Copy
10:40 p.m. “I got about 2,000 college students coming from Walnut Street to 30th to Center City.”
10:46 p.m. “It’s endless, chief. Endless.”
11:11 p.m. “They’re on top of trash trucks. There is to be no one on top of trash trucks, guys.”
11:14 p.m. “We have multiple people on Broad Street swinging on light poles.”
11:20 p.m. “Climbing the trash trucks at 13th and Market.”
11:25 p.m. “I need to get the fire extinguisher out of my trunk. I got a fire on Broad Street just south of South. Someone lit a Christmas tree on fire.”

Philadelphia Police radio transcripts after the Eagles won the 2018 Super Bowl

Calling All Cars


Do you remember the old movies from the 1930s when a radio in a police car would blare out "Calling all cars! Calling all cars!" The diligent policemen would zoom away in their car with the siren screaming. The dispatcher had no idea if the radio cars heard the frantic call because two-way radios were uncommon and expensive. So from the late 1920s until after World War II, most police departments relied on their cruisers having radio receivers only. Today, police use digital radio systems that carry data, video, and other information.

Police have been perfecting electronic communications since just after the Civil War. In 1870, the Chicago Police Department installed call booths around the city that contained a modified telegraph system. The beat cop would move a pointer around a dial to select one of a number of situations like "thieves," "arson," etc. and pull a handle. This would automatically telegraph the officer's needs back to headquarters. When telephones came along, HQ could now alert policemen in the field via lights installed around the city signaling them to phone in using "call boxes." Call boxes are still maintained in some major cities today. Here's a "what's old is new again" fun fact: many colleges, the University of Kentucky included, have lights around campus that flash to alert when there is an emergency.

The 1920s saw a dramatic rise in crime. After all, this was the Prohibition Era and cops had to bust up stills and raid speakeasies. In response, the Detroit Police Department began developing a central dispatch transmitter that police officers in the field could receive on car radios. In 1928, Detroit PD launched the radio station KOP (clever!) for one-way police communications. Police units basically just monitored the radio for their car number to be alerted. The "Calling all cars," phrase was used to summon all available units to a particular crime scene.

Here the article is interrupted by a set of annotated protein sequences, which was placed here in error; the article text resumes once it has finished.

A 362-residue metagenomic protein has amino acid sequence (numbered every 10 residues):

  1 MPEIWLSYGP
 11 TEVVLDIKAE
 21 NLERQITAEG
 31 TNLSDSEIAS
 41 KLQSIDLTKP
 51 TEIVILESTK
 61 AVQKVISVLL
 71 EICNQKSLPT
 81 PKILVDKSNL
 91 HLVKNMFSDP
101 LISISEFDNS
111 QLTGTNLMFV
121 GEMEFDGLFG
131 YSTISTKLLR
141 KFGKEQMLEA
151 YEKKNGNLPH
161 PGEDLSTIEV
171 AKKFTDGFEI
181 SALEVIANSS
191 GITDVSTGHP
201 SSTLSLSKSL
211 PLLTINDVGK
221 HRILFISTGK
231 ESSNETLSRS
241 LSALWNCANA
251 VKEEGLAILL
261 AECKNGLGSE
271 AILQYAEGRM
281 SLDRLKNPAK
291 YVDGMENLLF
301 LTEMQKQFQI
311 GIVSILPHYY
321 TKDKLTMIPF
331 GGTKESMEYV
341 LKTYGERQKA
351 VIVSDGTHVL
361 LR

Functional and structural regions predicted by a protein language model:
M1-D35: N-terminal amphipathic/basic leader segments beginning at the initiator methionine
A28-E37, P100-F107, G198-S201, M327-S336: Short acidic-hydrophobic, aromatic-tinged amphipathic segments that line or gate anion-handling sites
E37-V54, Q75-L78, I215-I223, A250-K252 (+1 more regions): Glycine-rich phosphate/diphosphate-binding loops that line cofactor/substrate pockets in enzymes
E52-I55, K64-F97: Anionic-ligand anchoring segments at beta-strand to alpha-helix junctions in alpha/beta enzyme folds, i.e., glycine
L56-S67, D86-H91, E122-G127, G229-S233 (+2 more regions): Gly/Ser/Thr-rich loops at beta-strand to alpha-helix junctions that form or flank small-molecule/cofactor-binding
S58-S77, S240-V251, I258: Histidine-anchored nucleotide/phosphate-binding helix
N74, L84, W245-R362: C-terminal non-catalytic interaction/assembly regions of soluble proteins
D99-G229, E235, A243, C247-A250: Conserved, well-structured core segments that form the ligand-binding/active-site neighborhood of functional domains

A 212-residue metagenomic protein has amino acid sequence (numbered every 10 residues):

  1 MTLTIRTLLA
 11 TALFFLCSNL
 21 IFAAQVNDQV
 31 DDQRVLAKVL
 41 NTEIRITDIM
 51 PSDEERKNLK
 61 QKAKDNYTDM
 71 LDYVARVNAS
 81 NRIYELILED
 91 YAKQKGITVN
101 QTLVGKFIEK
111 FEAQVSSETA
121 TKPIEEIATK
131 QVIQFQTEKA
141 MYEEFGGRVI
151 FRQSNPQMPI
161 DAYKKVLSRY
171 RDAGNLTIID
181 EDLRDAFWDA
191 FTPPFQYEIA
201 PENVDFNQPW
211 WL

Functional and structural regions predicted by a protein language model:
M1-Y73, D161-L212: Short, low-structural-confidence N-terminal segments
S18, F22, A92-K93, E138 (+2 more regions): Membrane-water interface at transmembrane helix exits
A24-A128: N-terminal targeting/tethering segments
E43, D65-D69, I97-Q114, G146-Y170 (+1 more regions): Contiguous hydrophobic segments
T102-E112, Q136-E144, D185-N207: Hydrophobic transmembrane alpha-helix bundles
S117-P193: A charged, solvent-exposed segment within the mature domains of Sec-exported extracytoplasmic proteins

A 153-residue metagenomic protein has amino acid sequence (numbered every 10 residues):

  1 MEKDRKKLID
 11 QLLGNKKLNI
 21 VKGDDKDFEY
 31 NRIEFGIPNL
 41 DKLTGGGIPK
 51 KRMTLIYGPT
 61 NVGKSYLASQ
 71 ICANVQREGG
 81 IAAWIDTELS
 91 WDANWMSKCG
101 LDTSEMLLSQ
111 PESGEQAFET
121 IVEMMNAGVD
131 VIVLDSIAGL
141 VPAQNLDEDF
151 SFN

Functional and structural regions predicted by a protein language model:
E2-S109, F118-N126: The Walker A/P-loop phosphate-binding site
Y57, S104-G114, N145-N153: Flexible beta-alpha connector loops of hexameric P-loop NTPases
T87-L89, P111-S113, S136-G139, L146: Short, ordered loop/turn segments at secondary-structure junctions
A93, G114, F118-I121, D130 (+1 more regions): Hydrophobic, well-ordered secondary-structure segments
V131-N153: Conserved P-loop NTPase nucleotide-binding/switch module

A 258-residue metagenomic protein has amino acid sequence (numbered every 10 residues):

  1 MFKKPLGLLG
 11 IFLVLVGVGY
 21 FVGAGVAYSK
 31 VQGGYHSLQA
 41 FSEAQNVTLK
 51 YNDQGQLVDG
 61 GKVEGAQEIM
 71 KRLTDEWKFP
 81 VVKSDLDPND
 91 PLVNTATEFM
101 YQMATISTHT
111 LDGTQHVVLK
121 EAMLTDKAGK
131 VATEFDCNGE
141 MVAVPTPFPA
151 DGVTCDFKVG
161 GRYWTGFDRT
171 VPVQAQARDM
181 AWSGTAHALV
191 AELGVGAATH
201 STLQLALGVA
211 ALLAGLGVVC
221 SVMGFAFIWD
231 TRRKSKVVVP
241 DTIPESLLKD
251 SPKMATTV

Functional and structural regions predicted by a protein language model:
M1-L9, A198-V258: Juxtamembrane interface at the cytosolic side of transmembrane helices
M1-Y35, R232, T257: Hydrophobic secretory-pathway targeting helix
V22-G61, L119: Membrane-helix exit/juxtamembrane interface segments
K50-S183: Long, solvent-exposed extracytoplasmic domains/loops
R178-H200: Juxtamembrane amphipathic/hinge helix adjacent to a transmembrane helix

During the depression money got scarce, and banks got robbed. Police not only had to get to the scene quickly, they needed to contact other cruisers to be on the lookout for a Ford V8 with a man and woman speeding their way. Two-way car radios first started appearing in 1933, but could cost more than the car itself. Advancements during WWII made them more affordable and compact. By the 1960s, most police departments around the country had some sort of two-way communications. 

In larger cities, the sheer number of radio cars on the road jammed the noisy AM band. New FM bands were opened up in the VHF and UHF spectrums allowing crisper and cleaner communications. Cities such as Los Angeles employed separate dedicated HQ and patrol car frequencies. As Americans learned through such procedural cop shows as Adam-12, dispatch occupied one radio channel, and radio cars occupied separate channels. Patrol cars could not hear each other unless they switched to a tactical, or "tac" channel for car-to-car communications. To hear dispatch, they had to switch back to the main channel. Later in the 70s, LAPD cars had a second dedicated receiver and speaker to hear dispatch no matter what channel they were on.

In the 80s, communication once again got a kick in the pants with Mobile Data Terminals (MTS) that put keyboards and computer screens in patrol cars, cutting down on voice communications and freeing up the radio channels. Walkie-talkies shrunk and some even did double duty as car transceivers. Today, almost every beat cop has a personal mobile unit, thanks to the small size and lower cost.

A lot of departments are moving to all digital systems for improved clarity, data capabilities, and encryption. Much like the early days of police radio communications, there are drawbacks to an all digital system. Number one is cost, but there have been a series of federal grants that smaller departments can take advantage of. The second problem is the limited range of digital transmission which requires more power than older analog systems. The third, and most controversial, is encrypted transmissions which is opposed by constitutional watchdogs.

The police, ever trying to stay one step ahead of crime, also take advantage of emerging communications technology like smart phones, GPS, and live video. Above all, voice communication is still the preferred way for police to communicate with each other. They may not say "Calling all cars!" anymore, but there's bound to be at least one dispatcher asking, "Car 54, where are you?"
 



Articles about police communications, both past and future.


The evolution of police communications and what's ahead

The history of police communications

A fascinating article from 1942 about the state of police communications and some bold and accurate predictions

The prohibition origins of police radio

How police officers communicated before mobile phones

Replacing legacy police technology with smart devices

History of the LAPD's communications department